Threshers considers Scottish sale

OFF-LICENCE chain Threshers, which bought 200 sites earlier this year from its collapsed rival Unwins, is set to announce a major review of its Scottish operations, which trade under the Haddows and Victoria Wine brands.

Officials from the parent Threshergroup, which is the UK's biggest independent specialist drinks retailer, will tell staff today that the review will take two months and might end in a sale of the business in Scotland, sources told The Scotsman.

South of the Border, the group trades as Threshers Wine Shop, The Local and Wine Rack brands, and the company is now planning to rebrand all its outlets as Threshers.

Scottish staff will be told that various options are being considered, including a rebranding of the brands and a possible IPO of the Scottish operation. But the sources said the most likely path would be a sale of Haddows and Victoria Wine.

Thresher employs 1,400 staff in 254 stores in some prime city and town centre sites throughout Scotland. The Scottish operations include 126 Haddows and 128 wine stores, most of which are branded Victoria Wine but there are also some Bottoms Up, Thresher Wine Shop and Locals branded stores.

The Haddows brand especially has strong Scottish roots. The first store was opened in Largs by the Haddows family, which grew the business to 147 sites across Scotland before selling the business to Allied Brewers in 1986.

The first Victoria Wine store was opened in London in 1865 by William Hughes, who grew the business to 250 stores before it was sold to Allied Brewers in 1959.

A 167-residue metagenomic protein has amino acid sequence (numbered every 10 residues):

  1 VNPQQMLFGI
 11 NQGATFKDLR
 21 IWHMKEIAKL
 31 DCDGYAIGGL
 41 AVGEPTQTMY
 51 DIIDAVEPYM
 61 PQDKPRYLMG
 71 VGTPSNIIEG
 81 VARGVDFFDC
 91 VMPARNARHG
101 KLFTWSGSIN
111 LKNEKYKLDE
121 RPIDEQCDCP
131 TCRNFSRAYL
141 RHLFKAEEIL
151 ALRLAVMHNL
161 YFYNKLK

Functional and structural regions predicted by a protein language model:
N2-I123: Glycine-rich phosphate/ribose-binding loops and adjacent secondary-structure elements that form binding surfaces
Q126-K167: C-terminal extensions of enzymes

In January, Threshers bought 200 Unwins sites and rebranded them under the Threshers name.

That deal, completed for an undisclosed fee, came less than four days after HSBC, Unwins's main creditor, lost patience with attempts to rescue the firm and called in administrators.

In total, 350 Unwins's stores were closed with debts of at least 30 million and the loss of over 1,000 jobs.

Alcohol consumption in the home is expected to rise in Scotland in the wake of the smoking ban, as off-licences and super-markets prepare for a surge in sales for takeaways, as consumers will be unable to smoke in bars and restaurants.

Off-licence sales soared by 13 per cent following the smoking ban in Ireland two years ago and traders, including Thresher, have been predicting that a similar rise will be seen in Scotland.

Threshergroup owns about 2,000 shops and employ over 12,000 people across the UK. It claims that half the UK's population live within ten minutes' walk from one of its stores.

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